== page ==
Rosh Hashana is right around the corner and Jerusalem is getting ready for the upcoming holidays. A week after Rosh Hashana, Yom Kippur is taking place and five days later Sukkot.
The week before Rosh Hashana is pretty busy. Work and I am trying to manage all the shopping. I am not planning on doing something big but just having regular meals and going to the Synagogue in the nearby Old City.
Israelis always go crazy before a Jewish holiday and the line ups at the supermarket tills are crazy. People buy as if there is no tomorrow. 🙂
What is really getting worse and worse in Jerusalem is the Chutzpah of many beggars. It is as if we owe them something. An entire Arab family from Bethlehem (Palestinian Authority outside Jerusalem) comes into town every Friday. Then they stream out in the Baka neighbourhood. Not every Baka resident is wealthy but the beggars still think so. They see Americans or hear American accents and automatically think that plenty of dollars are waiting for them.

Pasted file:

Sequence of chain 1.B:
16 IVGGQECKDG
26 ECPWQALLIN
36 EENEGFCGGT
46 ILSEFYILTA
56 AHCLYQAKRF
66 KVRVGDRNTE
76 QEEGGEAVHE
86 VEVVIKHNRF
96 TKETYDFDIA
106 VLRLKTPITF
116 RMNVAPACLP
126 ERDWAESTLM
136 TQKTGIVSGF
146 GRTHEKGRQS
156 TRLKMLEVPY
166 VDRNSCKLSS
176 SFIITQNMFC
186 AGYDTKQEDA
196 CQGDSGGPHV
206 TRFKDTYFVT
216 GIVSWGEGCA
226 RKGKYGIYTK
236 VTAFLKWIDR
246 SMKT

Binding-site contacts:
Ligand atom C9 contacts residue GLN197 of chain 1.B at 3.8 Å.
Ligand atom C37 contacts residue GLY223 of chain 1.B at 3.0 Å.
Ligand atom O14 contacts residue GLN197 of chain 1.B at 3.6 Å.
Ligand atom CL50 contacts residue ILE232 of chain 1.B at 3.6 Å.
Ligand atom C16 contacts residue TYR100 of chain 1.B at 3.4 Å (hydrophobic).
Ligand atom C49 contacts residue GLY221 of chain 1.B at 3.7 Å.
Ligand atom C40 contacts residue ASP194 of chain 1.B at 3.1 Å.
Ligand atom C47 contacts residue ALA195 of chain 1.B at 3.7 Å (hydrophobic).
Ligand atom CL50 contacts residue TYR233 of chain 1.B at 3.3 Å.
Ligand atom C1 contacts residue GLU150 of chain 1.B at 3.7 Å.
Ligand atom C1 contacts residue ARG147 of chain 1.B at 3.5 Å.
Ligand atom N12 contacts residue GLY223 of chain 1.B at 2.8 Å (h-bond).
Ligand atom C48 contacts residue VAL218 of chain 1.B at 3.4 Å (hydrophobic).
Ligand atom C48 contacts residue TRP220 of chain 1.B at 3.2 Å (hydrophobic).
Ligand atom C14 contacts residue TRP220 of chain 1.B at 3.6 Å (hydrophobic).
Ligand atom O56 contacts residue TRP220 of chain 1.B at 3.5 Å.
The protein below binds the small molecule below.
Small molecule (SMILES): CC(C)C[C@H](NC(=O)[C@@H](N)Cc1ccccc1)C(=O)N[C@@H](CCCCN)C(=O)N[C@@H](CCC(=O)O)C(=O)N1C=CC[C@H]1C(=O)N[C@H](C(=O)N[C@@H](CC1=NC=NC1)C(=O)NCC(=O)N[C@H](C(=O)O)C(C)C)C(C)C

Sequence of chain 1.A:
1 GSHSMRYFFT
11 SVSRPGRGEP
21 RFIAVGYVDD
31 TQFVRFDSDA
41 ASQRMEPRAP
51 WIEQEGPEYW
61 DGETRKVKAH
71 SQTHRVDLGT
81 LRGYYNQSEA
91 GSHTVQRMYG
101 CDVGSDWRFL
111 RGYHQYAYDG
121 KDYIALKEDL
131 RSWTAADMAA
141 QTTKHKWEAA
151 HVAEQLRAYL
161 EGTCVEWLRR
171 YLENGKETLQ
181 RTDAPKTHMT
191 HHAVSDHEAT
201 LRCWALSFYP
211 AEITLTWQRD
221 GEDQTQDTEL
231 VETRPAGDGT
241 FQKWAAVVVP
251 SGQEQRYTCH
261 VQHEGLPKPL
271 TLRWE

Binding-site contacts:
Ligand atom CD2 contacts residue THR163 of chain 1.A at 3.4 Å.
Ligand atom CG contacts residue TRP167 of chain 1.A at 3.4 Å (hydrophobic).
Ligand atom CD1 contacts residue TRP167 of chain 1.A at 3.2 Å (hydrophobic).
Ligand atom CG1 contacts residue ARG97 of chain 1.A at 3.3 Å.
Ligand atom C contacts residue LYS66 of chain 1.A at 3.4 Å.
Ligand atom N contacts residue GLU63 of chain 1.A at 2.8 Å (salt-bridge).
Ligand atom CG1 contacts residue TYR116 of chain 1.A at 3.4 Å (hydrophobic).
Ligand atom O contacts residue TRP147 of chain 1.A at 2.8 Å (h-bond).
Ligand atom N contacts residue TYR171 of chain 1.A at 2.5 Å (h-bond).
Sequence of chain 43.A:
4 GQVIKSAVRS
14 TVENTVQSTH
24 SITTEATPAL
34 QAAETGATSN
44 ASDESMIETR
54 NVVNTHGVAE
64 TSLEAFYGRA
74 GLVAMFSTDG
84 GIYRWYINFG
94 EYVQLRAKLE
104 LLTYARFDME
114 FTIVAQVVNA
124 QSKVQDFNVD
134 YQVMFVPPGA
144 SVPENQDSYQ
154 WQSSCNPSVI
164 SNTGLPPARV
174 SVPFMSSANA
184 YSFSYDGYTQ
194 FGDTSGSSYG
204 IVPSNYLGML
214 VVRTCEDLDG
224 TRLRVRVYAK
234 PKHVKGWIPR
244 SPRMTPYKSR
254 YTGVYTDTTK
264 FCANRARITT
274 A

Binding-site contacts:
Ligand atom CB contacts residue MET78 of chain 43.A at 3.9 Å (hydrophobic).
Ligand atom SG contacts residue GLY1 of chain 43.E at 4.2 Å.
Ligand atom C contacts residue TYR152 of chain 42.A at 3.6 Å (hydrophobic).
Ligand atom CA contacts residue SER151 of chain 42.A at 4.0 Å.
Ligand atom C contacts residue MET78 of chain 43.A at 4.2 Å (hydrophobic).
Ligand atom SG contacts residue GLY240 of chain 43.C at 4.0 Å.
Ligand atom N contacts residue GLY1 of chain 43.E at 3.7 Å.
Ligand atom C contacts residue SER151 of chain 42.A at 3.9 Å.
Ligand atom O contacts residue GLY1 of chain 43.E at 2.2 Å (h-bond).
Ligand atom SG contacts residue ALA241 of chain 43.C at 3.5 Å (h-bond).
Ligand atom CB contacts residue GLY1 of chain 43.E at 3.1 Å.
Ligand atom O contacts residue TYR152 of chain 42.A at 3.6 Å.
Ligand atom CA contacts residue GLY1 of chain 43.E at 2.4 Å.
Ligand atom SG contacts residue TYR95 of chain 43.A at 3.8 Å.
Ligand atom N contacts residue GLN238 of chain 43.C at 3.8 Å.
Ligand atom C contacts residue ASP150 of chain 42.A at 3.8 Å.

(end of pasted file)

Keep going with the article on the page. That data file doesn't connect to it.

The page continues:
The Arab family goes straight to people’s doors and ask for money. Other beggars stand in the street but last Friday I noticed an old Russian beggar who usually cruises in Baka and the German Colony also going from door to door. He only says one word: “Kesef”, meaning Money.
He has been going on my nerves for a while, as he is creepy and, if you don’t give him money, he follows you. I told him a few times to get lost but he always starts all over again. Then, last Friday, when I was coming from work, I saw him coming out of a house next to Emek Refaim Street. Almost he immediately he said “Kesef” and when I just passed him, he started cursing me. I turned around and told him that I am not giving donations to people who behave in such a creepy way.
Many beggars have this attitude that they are the great guy and they deserve our money. Everyone in Baka or on Emek Refaim is rich and we have to share our wealth. If not, we are being cursed. No wonder people are fed up and don’t give anything anymore.
Now you can argue that we should give Zedakah (charity) before Rosh Hashana but I am not willing to give anything to someone following and cursing me.